What could you do with your code in 20 Lines or Less?

That's the question I like to ask for the DevCentral community, and every time I go looking to find cool new examples that show just how flexible and powerful iRules can be without getting in over your head.

One of the most common things manipulated by iRules out in the wild is the Host or URI HTTP header values. This is done for a myriad of reasons ranging from routing to obfuscating portions of an application to … you name it. Given that it’s so common amongst iRulers worldwide it’s no shock that I managed to track down three recent examples of people doing URI-ish things with iRules.

So in the first of what I hope to be several “themed” 20 Lines or Less installments, here are three ways that people are using iRules to handle their URI needs.

 

Lowercase URI

https://devcentral.f5.com/questions/lowercase-uri

Ensuring that comparisons are done in a single case is one of those basic but super important things that we all do when we’re writing code. As such precisely no one is surprised that it’s also extremely common, and important, in iRules. The string command has a tolower function that takes care of this for us in TCL. Making sure we’re only using it when and how we want, however, sometimes takes inspection of the URI. In this case the OP was looking for a way to only modify the URI for any incoming “.aspx” requests. The below iRule should was the solution posted by a helpful community member that should get them there. Note the handy "Only re-write if the URI contains uppercase characters" logic with string match to prevent recursion! Tasty.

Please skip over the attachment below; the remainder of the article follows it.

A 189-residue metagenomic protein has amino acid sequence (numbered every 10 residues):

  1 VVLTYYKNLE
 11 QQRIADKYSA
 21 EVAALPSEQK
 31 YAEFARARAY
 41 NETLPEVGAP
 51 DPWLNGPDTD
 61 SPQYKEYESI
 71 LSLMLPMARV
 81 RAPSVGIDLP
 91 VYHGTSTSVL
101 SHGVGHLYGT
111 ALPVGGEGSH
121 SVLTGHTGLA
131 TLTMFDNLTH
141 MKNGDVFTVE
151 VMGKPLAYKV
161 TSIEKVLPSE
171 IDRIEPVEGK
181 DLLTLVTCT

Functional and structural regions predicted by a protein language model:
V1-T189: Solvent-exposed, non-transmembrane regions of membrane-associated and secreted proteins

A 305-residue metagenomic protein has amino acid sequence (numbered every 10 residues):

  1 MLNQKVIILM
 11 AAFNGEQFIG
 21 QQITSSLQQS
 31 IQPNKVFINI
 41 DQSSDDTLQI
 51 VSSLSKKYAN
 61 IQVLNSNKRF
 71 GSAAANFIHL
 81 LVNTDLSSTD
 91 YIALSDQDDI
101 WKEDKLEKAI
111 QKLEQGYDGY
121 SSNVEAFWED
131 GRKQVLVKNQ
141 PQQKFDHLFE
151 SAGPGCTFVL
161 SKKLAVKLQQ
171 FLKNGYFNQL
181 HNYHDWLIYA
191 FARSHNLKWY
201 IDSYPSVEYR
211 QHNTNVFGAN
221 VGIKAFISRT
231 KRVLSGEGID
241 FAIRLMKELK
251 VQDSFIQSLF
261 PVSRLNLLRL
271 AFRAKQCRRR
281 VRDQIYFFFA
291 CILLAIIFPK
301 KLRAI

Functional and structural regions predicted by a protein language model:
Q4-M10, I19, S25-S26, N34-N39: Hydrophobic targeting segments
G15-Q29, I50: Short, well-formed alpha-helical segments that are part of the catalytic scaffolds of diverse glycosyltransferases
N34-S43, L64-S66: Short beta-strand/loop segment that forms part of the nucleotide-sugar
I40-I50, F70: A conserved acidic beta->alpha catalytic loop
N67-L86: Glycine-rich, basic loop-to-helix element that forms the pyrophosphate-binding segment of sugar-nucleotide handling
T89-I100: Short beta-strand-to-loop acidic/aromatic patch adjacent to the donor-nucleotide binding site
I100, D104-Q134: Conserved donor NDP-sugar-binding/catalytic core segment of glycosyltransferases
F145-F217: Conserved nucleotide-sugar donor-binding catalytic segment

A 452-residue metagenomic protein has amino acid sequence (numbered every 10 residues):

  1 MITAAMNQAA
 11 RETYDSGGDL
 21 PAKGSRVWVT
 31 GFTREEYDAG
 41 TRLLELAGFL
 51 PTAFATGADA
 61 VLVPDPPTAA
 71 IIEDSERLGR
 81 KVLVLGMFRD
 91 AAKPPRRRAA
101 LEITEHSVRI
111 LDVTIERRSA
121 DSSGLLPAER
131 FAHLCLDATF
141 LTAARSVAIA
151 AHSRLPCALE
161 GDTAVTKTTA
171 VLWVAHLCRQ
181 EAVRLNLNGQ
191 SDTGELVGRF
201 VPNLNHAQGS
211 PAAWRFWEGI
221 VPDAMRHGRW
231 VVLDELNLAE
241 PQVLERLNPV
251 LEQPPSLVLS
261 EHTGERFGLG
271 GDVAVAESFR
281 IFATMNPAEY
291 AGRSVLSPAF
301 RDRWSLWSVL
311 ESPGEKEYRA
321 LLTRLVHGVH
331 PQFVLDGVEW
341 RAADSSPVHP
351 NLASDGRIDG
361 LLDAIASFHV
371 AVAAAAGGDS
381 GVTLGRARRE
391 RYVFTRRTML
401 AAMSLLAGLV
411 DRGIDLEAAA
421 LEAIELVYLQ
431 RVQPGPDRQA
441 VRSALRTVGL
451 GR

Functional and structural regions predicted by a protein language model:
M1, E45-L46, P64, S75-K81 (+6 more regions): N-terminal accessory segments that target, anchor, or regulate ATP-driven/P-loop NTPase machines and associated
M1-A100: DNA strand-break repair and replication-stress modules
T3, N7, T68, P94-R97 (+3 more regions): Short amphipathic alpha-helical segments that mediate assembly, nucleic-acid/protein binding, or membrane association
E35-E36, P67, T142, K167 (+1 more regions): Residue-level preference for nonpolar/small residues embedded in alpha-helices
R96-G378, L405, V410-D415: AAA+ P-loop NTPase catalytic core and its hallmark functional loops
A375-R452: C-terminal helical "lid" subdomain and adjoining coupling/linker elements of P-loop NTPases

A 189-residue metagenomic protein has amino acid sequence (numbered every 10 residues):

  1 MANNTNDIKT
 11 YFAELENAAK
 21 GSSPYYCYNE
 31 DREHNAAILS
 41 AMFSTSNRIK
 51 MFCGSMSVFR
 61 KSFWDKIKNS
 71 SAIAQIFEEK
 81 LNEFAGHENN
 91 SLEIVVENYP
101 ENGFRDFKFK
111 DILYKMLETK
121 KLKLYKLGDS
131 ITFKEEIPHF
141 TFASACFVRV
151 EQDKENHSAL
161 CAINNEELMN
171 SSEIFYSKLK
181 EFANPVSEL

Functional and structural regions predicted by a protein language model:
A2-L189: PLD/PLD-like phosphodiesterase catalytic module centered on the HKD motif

when HTTP_REQUEST {
  if { ([string match {[A-Z]} [HTTP::uri]] and [[HTTP::path] ends_with ".aspx"])} {
    set hostname [string tolower [HTTP::host]]
    set uriname [string tolower [HTTP::uri]]
    log local0. "Request is $hostname$uriname"
    HTTP::redirect "http://$hostname$uriname" 
  } 
}

 

Append Text to a URI

https://devcentral.f5.com/questions/append-text-to-a-uri

Apart from inspecting the URI and modifying case, modifying the actual contents of the URI is the next most common action on my completely unofficial or scientific list of “Things User do with URIs”. As such, here’s a simple example of a user conditionally appending a slash to the inbound URI.

when HTTP_REQUEST {
  if {!([HTTP::path] ends_with "/")} { 
    HTTP::path "[HTTP::path]/"
    HTTP::redirect [HTTP::uri]
  }
}

 

Switch on HTTP::host and HTTP::uri

https://devcentral.f5.com/questions/how-to-use-an-irule-switch-to-match-httphost-and-httpuri

Sliding ever so slightly higher on the “How scary can URIs actually be?” scale (Hint: the answer is generally ‘not very scary…mostly’) we have a user looking to perform a switch on a Host/URI combo. Still not tough, but super handy and worth seeing in case you’re new or rusty, this switch will give you the full host/uri/path of the inbound request and let you take separate actions on any particular match.

when HTTP_REQUEST { 
  switch -glob [string tolower [getfield [HTTP::host] ":" 1][HTTP::uri]] {
    "www.liveapp.customer.co.uk/app2easypath_" { 
      HTTP::path [string map { /app2easypath /realpath } [HTTP::path]] }; 
      SSL::disable serverside; 
      pool CUST1-WEB-PROD-APP2-Pool; 
    }
    "www.testapp.customer.co.uk/app2easypath_" {  
      HTTP::path [string map { /app2easypath /realpath } [HTTP::path]] }; 
      SSL::disable serverside; 
      pool CUST1-WEB-PROD-APP2-test-Pool; 
    }
    default {
      HTTP::redirect http://www.google.com} 
    }
  }
}